Depression is not a sickness, it’s a disease.
Clinical psychologist Priyanka Fernandes dispels the myths behind it and suggests measures to steer clear of it
The newspapers these days seem to be filled with reports on suicides.
The victims come in all sizes -- adults, children, teenagers, men and women.
The immediate reaction to these reports is often 'What could a school-going kid possibly be stressed about?'
And before you know it the suicide becomes the element of gossip.
How many of us try to understand the truth and the misery the individual must have gone through to take such a drastic step? Rarely.
The same is the case with celebrities who battled depression but decided to give up -- Robin Williams, Whitney Houston, Heath Ledger, etc.
While many give up, there are also those who have successfully battled it -- Ben Stiller, Jim Carrey, JK Rowling, Billy Joel, Stephen Fry, Brooke Shields and Owen Wilson to name a few.
What is depression?
Depression does not discriminate between a children and adult, rich and poor or man and woman.
You may have everything in life, what people envy you for, and you can still be a victim of depression.
All that varies between individuals is the cause and the degree to which one feels depressed.
Understanding depression is very important today as it is spreading and gaining increasing ground, especially among youth all around the world.
Depression is defined as a state in which an individual is in a low mood that often negatively affects his or her thoughts, behaviour and daily functioning.
It is usually caused due to psychological facts, but it could also be an outcome of certain time-bound life events, medical conditions, nutritional deficiencies or side effects of medical treatments.
In psychiatry, depression falls under the broader spectrum of mood disorder, the two best-known of which are major depressive disorder commonly known as clinical depression or major depression and bipolar disorder commonly known as 'manic depression'.
In general, depression is very subjective and is caused by various factors such as trauma, a difficult childhood, abuse, drug usage, death, strained relations, loss, injury and other external events as well.
It can also be caused by genetic and biological factors like developmental problems in the womb or exposure to certain toxins which lead to the development of depression.
The 'happy' chemical
Certain levels of chemicals in the human mind called the neurotransmitters are believed to play a major role in individuals suffering from depression -- serotonin is one.
Serotonin not only regulates our moods but appetite, sleep and certain cognitive functions too.
Low levels of serotonin are believed to be one of the primary reasons for depression.
Another important neurotransmitter that has recently gained focus is dopamine.
Individuals with low dopamine are observed to suffer difficulties with memory, thinking, organisation and experience an inability to feel pleasure.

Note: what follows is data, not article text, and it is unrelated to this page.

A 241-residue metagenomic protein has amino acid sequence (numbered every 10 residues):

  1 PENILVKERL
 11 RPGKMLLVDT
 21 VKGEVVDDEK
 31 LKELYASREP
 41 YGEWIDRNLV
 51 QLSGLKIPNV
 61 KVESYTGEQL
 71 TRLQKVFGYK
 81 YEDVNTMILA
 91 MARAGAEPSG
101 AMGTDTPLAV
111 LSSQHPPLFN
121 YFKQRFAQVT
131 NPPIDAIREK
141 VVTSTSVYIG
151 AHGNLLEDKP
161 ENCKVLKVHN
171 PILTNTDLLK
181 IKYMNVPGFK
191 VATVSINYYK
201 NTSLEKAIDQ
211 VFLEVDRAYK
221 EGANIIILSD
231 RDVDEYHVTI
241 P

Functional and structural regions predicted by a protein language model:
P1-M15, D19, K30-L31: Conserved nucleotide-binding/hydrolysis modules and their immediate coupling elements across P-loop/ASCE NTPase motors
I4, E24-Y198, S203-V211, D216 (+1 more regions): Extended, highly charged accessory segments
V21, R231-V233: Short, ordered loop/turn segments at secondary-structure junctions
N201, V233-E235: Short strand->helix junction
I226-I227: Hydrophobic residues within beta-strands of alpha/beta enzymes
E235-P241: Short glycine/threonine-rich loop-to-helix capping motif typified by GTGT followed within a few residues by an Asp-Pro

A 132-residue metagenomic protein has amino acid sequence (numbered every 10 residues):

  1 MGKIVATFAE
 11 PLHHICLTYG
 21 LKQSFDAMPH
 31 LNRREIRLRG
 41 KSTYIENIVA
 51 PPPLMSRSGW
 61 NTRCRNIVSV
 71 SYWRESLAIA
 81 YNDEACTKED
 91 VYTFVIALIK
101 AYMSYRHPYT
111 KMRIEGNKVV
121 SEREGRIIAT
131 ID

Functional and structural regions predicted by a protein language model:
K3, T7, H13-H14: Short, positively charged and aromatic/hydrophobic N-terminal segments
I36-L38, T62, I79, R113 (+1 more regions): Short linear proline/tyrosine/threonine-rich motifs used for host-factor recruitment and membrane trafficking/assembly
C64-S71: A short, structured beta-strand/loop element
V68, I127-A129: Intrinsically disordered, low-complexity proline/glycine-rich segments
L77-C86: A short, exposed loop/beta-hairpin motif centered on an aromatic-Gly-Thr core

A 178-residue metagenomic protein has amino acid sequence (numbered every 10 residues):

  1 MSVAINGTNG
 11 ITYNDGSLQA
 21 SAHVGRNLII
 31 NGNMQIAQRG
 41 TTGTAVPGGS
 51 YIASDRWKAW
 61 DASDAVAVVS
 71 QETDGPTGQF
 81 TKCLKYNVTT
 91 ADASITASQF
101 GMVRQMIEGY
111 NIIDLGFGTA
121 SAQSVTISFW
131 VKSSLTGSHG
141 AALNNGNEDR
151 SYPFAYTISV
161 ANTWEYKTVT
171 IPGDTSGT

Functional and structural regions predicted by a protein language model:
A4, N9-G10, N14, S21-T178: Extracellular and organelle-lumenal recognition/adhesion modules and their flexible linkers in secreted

Anxiety, confusion, loneliness, crying spells, low self-worth, feelings of sadness, hopelessness, guilt, anger, hurt, etc are symptoms of depression.
If one has been feeling most of the above symptoms over a period of two weeks it is important to seek help.
Initially if the depression is caused by environmental stressors one can speak to family or close friends. But if that doesn't help, consulting a professional psychiatrist, therapist or counsellor is important.
'Shrink' your problems away
Visiting a psychiatrist or a psychologist is still considered a taboo in India, which is one of the reasons why individuals try battling their emotions on their own.
While some become dependent on other individuals or groups many others choose to escape their problems by indulging in vices like smoking, drinking and drugs.
There are also those who become helpless and confused about the situation they're in and decide to take their own lives.
You are not alone
Each of us has an equal right over happiness. Hence seeking help must from a professional must not be looking at as being shameful.
In the same way a person down with a fever or the common cold visits a doctor, a person battling depression must contact a psychologist to get well.
There is hope
Depression can either be battled medically or psychologically or with a mixture of both.
If a person's depression is chronic, medication along with therapy is recommended as medication helps the chemical imbalance while therapy helps the individual become a self-reliant and fully-functioning individual who can cope with stress in the present as well as in the future.
Contradictory to popular belief, anti-depressants do not have as many side effects as before.
Today doctors are more cautious of individuals becoming dependent and abusing these medications and hence take several precautionary measures.
A psychiatrist clinic is no longer a place where doctors just meet the client for a brief period and prescribe medication.
It is more of a centre where they work with psychologists or therapists to conduct evaluations, diagnoses and then recommend treatment.
Take control of your emotions rather than becoming the victim and accepting sadness as a part of your destiny.
As Robin Williams once said, "You're only given one little spark of madness. You mustn't lose it."
How to ward off depression
- Stay positive
- Avoid stress
- Find a hobby, do more of it
- Meet people, make friends
Photograph: Heather Santo/Creative Commons
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